## History

### WEB and literate programming

For later versions of TeX, Knuth invented the concept of literate programming, a way of producing compilable source code and cross-linked documentation typeset in TeX from the same original file. The language used is called WEB and produces programs in DEC PDP-10 Pascal.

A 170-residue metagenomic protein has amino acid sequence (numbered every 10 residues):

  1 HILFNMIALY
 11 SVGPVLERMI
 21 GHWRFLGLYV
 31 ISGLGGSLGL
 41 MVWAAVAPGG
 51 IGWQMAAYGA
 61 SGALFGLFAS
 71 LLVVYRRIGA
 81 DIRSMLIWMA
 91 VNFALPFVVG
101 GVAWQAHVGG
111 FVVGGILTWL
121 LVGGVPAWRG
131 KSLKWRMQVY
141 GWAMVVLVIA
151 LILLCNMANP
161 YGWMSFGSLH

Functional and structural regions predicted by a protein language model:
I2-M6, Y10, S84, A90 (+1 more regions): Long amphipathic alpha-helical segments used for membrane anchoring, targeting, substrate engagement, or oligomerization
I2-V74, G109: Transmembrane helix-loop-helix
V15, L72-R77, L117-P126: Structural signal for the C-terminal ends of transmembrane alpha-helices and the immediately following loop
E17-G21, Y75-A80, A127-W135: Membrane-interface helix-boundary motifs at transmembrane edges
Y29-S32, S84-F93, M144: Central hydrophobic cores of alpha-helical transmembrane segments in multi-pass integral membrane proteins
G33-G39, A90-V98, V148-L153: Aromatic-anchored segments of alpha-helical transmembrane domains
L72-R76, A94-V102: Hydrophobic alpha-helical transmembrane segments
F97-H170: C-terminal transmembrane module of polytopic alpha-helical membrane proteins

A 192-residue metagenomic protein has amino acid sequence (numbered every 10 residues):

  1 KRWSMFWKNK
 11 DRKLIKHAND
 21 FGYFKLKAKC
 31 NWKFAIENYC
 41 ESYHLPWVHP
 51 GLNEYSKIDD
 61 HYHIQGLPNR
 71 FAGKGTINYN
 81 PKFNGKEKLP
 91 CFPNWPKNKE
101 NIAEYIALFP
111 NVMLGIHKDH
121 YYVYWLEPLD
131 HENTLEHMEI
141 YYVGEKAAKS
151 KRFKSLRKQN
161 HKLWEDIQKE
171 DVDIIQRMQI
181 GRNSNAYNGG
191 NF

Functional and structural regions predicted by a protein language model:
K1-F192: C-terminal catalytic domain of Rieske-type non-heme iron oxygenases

### TeX82